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Essay from May 2010
"The Lost Piece of Paper"
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[Harry left his pieces of paper in reasonably good order. Digging a little deeper, I have found a folder labeled: "Essays, Ready," so we'll be dipping into these over the next few months. Here's one that continues the theme from past months, On Writing. ZG]

Other people my age say they have observed this phenomenon, too -- that we spend an annoying quantity of time searching for lost, or mislaid, pieces of paper. That receipt, that essential part of the phone bill, that phone number jotted down on scrap paper. "It was right here! It has to be right here, now, still! Where is it?"

Perhaps old fingers have more difficulty separating two sheets of paper. I don't remember having this problem fifty years ago. Often the piece that is hiding -- it feels like it has a perverse brain in it and is deliberately annoying me, hiding -- it attaches itself to another piece of identical size and shape. I leaf past it time after time.

Static electricity is marvelous, also. I have torn the place apart, looking for something that just came in today's mail -- it has to be RIGHT HERE! But it isn't. I dump the waste basket, pick through every bit of all that junk mail to find the piece that isn't junk after all, because now I think I want it -- but no way.

Then, when I quit looking, I find it clinging to the underside of that spiral appointment book which I carry with me everywhere and refer to as "my brain." "Were you looking for me?" teases my tormentor. "I was right here all the time! Right where you put me before you covered me with that ugly black thing you're so fond of."

I couldn't find a piece of paper I had covered with notes -- ideas for a story I thought I'd write someday. The impulse to really write the story had become strong recently -- it had to do with plutonium and things that were going into motion in our part of the world. The lost notes were delaying me.

A search got under way -- two desks, file folders in drawers and in boxes, piles and piles of papers and folders, heaps of notes, ideas, outlines for unwritten stories and essays. Some clippings, but not so many as formerly; some magazines, too, but they go out the door when they become more than a year old. Where is that lost piece of paper? Where are my precious notes for that story which I now want to write?

The search uncovered a great deal of other stuff, much of which I had forgotten I had. I wondered in what sense I could say I had it, all that while. And now I have to decide, piece by piece, what to do with it. Do I need to keep this note any longer? What in the world is this? Why did I save it? If I decide to keep it, I'II have to decide what it is, and what to call it. I'll have to name it something, label it! And then file it under -- what?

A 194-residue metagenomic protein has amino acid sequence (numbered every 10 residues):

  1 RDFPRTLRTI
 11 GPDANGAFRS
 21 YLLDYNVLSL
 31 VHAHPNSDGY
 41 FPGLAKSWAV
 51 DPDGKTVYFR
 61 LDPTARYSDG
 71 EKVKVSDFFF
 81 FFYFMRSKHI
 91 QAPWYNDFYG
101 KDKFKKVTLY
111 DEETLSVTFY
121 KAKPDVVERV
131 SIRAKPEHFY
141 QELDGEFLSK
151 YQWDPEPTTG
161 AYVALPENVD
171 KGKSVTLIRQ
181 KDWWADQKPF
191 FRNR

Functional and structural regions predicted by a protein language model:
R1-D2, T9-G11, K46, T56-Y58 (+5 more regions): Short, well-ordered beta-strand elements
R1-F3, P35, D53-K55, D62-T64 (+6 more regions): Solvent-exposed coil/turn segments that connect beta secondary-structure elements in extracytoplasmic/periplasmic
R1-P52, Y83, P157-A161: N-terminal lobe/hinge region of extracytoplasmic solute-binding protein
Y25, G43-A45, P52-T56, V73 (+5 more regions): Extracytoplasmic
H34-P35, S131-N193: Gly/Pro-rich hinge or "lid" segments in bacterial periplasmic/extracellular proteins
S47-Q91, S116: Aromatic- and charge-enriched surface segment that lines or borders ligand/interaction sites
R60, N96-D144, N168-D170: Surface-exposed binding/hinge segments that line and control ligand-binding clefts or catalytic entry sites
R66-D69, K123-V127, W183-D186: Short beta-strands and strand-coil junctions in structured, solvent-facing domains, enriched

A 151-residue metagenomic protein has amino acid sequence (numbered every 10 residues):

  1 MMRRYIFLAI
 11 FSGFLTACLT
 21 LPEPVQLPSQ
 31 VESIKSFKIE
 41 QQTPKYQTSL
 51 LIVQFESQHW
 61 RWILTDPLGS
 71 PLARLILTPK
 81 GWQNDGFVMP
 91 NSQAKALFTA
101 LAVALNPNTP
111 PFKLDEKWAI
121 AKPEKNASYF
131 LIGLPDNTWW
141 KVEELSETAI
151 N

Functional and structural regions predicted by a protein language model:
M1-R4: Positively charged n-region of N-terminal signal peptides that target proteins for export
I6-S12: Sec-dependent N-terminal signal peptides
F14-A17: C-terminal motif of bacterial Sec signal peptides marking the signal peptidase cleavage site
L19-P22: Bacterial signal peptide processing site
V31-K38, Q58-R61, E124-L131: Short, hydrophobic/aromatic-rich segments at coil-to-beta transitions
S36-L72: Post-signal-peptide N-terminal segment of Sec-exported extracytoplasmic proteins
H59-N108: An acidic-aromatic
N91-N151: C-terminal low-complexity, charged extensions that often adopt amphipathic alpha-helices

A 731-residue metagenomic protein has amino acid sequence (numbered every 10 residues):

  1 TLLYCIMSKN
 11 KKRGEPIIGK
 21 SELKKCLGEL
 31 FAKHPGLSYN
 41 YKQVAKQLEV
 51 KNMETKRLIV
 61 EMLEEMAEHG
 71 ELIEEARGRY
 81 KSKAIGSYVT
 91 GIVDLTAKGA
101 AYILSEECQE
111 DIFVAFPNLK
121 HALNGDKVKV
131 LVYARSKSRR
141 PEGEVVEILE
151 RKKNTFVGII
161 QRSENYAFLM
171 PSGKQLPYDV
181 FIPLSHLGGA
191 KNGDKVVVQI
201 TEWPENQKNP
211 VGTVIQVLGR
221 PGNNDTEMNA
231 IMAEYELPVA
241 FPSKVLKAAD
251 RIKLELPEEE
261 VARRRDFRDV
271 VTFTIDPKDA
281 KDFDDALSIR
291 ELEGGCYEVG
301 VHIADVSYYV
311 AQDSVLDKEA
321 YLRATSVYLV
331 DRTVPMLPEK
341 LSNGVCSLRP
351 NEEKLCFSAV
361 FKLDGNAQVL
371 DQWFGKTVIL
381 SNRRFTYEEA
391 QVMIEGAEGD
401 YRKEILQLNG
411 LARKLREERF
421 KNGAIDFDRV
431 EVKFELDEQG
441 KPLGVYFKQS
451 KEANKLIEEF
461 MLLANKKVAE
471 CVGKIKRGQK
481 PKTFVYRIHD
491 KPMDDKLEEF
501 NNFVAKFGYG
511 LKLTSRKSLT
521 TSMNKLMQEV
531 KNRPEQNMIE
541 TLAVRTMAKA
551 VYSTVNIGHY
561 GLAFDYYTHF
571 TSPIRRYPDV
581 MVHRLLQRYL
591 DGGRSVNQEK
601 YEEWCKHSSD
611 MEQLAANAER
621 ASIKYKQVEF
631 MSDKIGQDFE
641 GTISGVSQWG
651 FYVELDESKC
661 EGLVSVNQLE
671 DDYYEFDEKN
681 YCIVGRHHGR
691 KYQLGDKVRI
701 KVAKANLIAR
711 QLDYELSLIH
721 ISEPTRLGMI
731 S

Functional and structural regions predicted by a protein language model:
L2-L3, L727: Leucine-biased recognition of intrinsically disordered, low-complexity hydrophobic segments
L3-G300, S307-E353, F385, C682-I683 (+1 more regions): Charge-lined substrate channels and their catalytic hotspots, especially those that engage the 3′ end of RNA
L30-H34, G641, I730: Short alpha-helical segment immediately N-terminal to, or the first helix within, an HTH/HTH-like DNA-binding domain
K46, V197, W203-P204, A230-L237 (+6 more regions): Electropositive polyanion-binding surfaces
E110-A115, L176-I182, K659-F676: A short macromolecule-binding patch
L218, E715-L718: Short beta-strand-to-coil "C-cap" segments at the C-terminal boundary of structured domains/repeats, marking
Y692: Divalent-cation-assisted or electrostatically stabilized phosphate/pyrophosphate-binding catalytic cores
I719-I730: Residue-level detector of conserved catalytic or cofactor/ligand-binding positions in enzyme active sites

All that time spent going through piles constituted delay, it felt, and the story whose notes were lost began to percolate still more in my brain; it began to fester, without the notes.

I remembered an old professor of mine, who came home from a year of Hebrew studies at seminaries in Germany, doctorate in hand. The steamship company that brought him home had lost his trunk, forever! He was distraught -- all his precious notes! His department head, world-renowned scholar, who knew forty languages, many of them dead, including Akkaddian and Ugaritic, but who could hardly make himself understood in English, having been brought up in a Pennsylvania-Dutch German-speaking village in southeastern Pennsylvania (he pronounced the name "Hammurabi" in one syllable!) told the new young professor, "That'll make a man of you."

So, I wrote the story, without finding the precious notes. Evidently I didn't need them as much as I thought I did. As I added the finishing touches, I assumed that I was about to find a new definition of the phrase, "split-second." The old one was "the interval of time between the instant the traffic light changes and the instant the guy behind me toots his horn." Now it would be, "the interval of time between the moment when I finish this story and the moment when I find the lost notes."

But, no -- I never did find them, not in a split second, and not ever. I did find notes for four other stories, though, that had hidden themselves from my conscious mind and needed attention. They have since been written. So, it was a new example of "serendipity" that came to the surface.

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Copyright © 2010 Harry Willson

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